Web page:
July 31, 2020 9:55:46 am
Babri Masjid-Ramjanmabhoomi title suit litigant Iqbal Ansari on Thursday expressed his displeasure at not being consulted or invited to join a trust set up by the Sunni Central Waqf Board the day before to facilitate the construction of a mosque on five-acre land in Ayodhya district’s Dhannipur village. The trust has been named the Indo-Islamic Cultural Foundation.
The Uttar Pradesh government allotted the land earlier this year following the Supreme Court’s directions regarding an alternative site for a mosque and other facilities. In the verdict last year, the court had permitted the construction of a Ram temple on the land in Ayodhya where the Babri Masjid stood before its demolition by “kar sevaks” in 1992.
Iqbal Ansari is the son of Hashim Ansari, who was the oldest litigant in the title suit case. He told The Indian Express, “We have fought the case for 70 years and have taken on enmity with people in Ayodhya and spent everything we had in the case…Now, when the mosque is being built, we are not even consulted. We aren’t even asked if we want to be part of the trust. If I want to be a part of the trust comes later, but the Waqf Board should have at least asked us.”
Responding to Ansari’s allegation, the Indo-Islamic Cultural Foundation’s spokesperson, Athar Hussain, said, “The Supreme Court gave this land to the Sunni Waqf Board, and it is the decision of the Board to decide who will be part of the trust. I accept that Ansari sahabhas emotional attachment with the case and the issue, but he never made any correspondence with the Board after the verdict in the matter came.”
While the names of nine members of the foundation were announced by the Waqf Board on Wednesday, six others are expected to be named soon. Sunni Central Waqf Board chairperson Zufar Ahmad Faruqi is the chief trustee and president of the foundation.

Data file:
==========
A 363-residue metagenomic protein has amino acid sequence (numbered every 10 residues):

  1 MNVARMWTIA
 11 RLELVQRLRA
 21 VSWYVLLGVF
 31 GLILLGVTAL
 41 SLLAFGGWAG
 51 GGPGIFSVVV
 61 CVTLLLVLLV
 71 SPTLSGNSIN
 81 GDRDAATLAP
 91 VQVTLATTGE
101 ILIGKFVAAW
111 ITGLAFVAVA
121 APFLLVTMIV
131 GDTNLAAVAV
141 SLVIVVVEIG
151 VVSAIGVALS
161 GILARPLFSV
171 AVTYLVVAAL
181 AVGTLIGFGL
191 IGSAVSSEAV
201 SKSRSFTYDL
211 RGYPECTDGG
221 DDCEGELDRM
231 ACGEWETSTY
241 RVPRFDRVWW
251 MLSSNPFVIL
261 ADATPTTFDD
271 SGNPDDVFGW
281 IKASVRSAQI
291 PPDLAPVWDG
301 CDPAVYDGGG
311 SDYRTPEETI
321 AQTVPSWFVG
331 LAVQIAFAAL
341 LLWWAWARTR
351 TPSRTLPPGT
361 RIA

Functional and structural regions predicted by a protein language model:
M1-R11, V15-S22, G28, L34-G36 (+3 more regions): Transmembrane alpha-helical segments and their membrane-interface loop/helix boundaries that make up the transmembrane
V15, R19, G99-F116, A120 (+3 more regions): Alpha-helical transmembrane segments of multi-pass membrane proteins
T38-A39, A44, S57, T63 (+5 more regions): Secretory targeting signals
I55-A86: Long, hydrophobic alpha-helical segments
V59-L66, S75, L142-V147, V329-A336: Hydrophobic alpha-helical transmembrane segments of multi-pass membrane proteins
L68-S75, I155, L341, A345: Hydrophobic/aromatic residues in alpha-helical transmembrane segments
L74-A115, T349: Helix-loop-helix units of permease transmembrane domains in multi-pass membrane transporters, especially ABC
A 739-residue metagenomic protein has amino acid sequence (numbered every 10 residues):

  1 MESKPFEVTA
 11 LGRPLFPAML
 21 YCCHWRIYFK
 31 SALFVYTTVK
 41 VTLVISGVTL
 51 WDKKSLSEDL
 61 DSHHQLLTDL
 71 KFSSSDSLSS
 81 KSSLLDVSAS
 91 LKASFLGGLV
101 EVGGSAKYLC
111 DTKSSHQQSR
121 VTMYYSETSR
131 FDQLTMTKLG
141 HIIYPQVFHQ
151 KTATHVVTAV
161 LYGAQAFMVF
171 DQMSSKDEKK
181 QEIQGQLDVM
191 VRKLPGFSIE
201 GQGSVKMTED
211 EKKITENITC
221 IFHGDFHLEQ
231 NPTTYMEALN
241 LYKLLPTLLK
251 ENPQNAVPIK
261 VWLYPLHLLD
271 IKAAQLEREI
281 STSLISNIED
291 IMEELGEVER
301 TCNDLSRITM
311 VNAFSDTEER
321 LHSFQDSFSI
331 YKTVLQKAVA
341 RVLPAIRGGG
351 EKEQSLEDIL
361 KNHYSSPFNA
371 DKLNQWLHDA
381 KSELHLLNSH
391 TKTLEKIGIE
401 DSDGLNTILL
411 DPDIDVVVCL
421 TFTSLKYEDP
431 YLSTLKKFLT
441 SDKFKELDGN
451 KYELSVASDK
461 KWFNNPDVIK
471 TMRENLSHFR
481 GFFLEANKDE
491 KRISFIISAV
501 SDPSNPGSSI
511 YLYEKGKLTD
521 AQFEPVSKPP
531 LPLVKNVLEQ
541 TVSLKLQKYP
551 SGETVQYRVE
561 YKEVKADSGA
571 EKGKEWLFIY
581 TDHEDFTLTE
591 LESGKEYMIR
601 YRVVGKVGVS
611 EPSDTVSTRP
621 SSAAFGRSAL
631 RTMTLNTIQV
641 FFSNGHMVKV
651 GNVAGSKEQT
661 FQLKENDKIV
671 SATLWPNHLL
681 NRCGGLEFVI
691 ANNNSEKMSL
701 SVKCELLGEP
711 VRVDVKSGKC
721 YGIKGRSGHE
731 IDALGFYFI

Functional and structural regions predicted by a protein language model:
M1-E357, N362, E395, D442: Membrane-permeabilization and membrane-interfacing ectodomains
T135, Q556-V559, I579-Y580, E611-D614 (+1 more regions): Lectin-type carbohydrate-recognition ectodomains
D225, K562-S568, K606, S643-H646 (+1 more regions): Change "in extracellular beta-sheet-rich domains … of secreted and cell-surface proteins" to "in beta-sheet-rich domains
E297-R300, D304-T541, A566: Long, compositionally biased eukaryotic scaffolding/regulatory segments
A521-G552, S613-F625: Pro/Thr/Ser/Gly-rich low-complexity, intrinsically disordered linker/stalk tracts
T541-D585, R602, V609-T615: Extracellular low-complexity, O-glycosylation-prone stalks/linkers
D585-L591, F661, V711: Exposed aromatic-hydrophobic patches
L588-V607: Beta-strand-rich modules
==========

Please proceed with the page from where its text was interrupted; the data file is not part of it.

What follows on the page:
He is an agriculturist from Leherpur in Sitapur district, and one of the town’s big landowners.
Treasurer Adnan Farooq Shah is a member of the Waqf Board, and comes from a land-owning family in Gorakhpur district.
The foundation’s second treasurer, Faez Aftab, is an industrialist from Meerut. He manufactures sports goods and other products, and is also an exporter.
Secretary Athar Hussain belongs to a land-owning family in Lucknow. He is a political analyst, and makes regular appearances on TV news debates. Hussain also analyses state elections on news channels. Mohammad Junaid Siddiqui, who is part of the Waqf Board, is a member of the foundation, while the Board’s CEO Mohammad Shuaib has been named founder trustee.
Following the end of his term, his successor as CEO will take over his position on the trust.
Lucknow-based social activist Mohammad Rashid, who also comes from a land-owning family, is a trustee, along with Samajwadi Party leader Imran Ahmad, who lost the 2012 Assembly elections from Lakhimpur, and Sheikh Sauduzzaman.
Sauduzzaman is the mutawalli, or caretaker, of one of the biggest private Waqf properties in the state in Banda district.
He belongs to the Banda nawab’s family. Mohammad Shuaib said the nine members were selected at a virtual board meeting on July 19. “Some people were selected because they have been part of the mediation process.
The names were proposed by the Board members. People who were constructive in reaching a conclusion to the dispute over the land in Ayodhya and those who could keep politics away from the issue have been made part of the trust,” he added.
Asked how long it would take to build the mosque, Shuaib said, “First we need to get physical possession of the land that has been given to us. Then, we will draw out a plan regarding the mosque from an architect. There is no immediate deadline.”
Asked about the selection of the remaining six members of the trust, he said, “It will be decided in the next meeting, which will be held soon.”
📣 The Indian Express is now on Telegram. Click here to join our channel (@indianexpress) and stay updated with the latest headlines
- The Indian Express website has been rated GREEN for its credibility and trustworthiness by Newsguard, a global service that rates news sources for their journalistic standards.